I’m hoping that Katy Mahood’s Entanglement will offer a little light relief after that. One day in Cover image2007, Charlie locks eyes with Stella across a Paddington platform, and thinks he may know her. Mahood’s novel turns back the clock to the ‘70s tracing the thread that links the lives of four characters, seemingly unknown to each other. ‘In rhythmic and captivating prose, Katy Mahood effortlessly interweaves the stories of these two families who increasingly come to define one another in the most vital and astounding ways. With this soaring debut, she explores the choices and encounters that make up a lifetime, reminding us just how closely we are all connected’ say the publishers putting me in mind of David Nicholl’s One Day and Laura Barnett’s The Versions of Us.

That’s it for February’s first batch of paperbacks. A click on the first title will take you to my review or to a more detailed synopsis for the other three should you be interested. If you’d like to catch up with February’s new titles, they’re here and here. More soon…

Books to Look Out for in February 2019: Part Two

Cover imageThe second part of February’s preview wanders around all over the place rather as I’d like to be doing at this dank, drear time of the year here in the UK. I’m beginning the tour in Paris in 1929 with Whitney Scharer’s gorgeously jacketed The Age of Light which tells the story of renowned photographer Lee Miller and her stormy relationship with the Surrealist, Man Ray. ‘The Age of Light is a powerfully sensuous tale of ambition, love, and the personal price of making art. In this immersive debut novel, Whitney Scharer has brought a brilliant and pioneering artist out of the shadow of a man’s story and into the light’ according to the publishers.

We’re moving on to Thailand with Pitchaya Sudbanthad’s debut, Bangkok Wakes to Rain, which tells the story of a disparate set of the city’s inhabitants through the history of one building, A nineteenth century missionary longs for New England; a 1970s jazz pianist attempts to subdue the building’s ghosts and a young woman gives swimming lessons in a near-future submerged Bangkok, apparently. I’ve always had a soft spot for this kind of structure but I’m slightly deterred by the dystopian thread.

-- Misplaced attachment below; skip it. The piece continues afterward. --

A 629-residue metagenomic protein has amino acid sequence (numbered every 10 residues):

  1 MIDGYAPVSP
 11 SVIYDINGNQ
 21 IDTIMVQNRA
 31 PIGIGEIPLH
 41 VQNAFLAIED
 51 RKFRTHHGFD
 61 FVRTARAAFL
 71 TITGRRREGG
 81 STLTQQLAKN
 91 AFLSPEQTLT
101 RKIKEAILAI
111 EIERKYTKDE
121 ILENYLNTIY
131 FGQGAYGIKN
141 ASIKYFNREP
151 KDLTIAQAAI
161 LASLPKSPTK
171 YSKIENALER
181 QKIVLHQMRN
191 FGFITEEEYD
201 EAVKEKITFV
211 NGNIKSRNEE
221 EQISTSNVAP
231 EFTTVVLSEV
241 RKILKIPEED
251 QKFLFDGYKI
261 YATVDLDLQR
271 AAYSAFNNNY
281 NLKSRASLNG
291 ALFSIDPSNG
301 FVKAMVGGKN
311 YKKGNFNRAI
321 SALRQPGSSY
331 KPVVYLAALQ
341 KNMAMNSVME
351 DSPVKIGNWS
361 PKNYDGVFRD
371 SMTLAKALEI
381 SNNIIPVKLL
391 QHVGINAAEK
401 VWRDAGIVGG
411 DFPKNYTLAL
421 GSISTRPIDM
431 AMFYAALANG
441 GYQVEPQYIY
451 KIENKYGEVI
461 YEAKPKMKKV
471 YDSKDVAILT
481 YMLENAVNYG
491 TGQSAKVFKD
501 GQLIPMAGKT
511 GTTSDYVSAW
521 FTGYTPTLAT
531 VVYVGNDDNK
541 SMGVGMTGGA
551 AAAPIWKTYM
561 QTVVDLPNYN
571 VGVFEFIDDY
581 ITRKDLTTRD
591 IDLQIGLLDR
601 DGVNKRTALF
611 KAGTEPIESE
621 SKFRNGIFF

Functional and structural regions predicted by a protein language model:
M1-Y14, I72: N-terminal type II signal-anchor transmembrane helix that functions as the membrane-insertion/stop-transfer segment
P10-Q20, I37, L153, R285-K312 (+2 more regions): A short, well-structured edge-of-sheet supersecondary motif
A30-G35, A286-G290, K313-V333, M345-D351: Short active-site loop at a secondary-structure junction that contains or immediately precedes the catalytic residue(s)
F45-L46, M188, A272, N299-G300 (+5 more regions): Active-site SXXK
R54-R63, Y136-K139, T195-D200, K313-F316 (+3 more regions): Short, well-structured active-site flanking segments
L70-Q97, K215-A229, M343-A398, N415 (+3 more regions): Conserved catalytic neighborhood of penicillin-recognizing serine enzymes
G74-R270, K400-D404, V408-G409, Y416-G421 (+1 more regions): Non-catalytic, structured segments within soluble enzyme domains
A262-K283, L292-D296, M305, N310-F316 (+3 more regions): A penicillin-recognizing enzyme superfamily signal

Off to Sydney’s working-class suburbs for Felicity Castagna’s No More Boats which tells the story of an Italian immigrant family whose misfortune coincides with the Tampa Affair which saw over four hundred refugees stranded off the Australian coast. Antonio is forced into early retirement after an accident at work, his dreams of a better future for his family shattered. ‘Manipulated by the media and made vulnerable by his feeling of irrelevance, Antonio commits an act that makes him a lightning rod for the factions that are bitterly at odds over the Tampa Affair and the “immigrant question”’ according to the publishers. The Tampa Affair took place in 2001 but this novel sounds sadly relevant today.

Former US Army medic Nico Walker’s Cherry is set in Cleveland Ohio where two students meet and fall in love in 2003. When Emily is called home, her lover joins the army leaving for Iraq after they hurriedly marry. He returns stricken with PTSD and a drug habit which turns into heroin addiction. When Emily becomes addicted, too, the couple’s attempts at a normal life collapse and he turns to bank robbery. ‘Hammered out on a prison typewriter, Cherry marks the arrival of a raw, bleakly hilarious, and surprisingly poignant voice straight from the dark heart of America’ say the publishers.

I’m ending February’s preview with a novel that I suspect will be bittersweet for me, on the eve of the dreaded Brexit. Robert Menasse’s The Capital is a satire on the European Commission as Cover imageit nears its fiftieth anniversary. The plan is to put Auschwitz at the celebration’s centre but while some members welcome the idea others most emphatically do not. Meanwhile, a murder investigation has been suppressed at the highest level in Brussels. ‘The Capital is a sharp satire, a philosophical essay, a crime story, a comedy of manners, a wild pig chase, but at its heart it has the most powerful pro-European message: no-one should forget the circumstances that gave rise to the European project in the first place’ according to the publishers. I couldn’t agree more with that last sentiment. Still hoping for a miracle…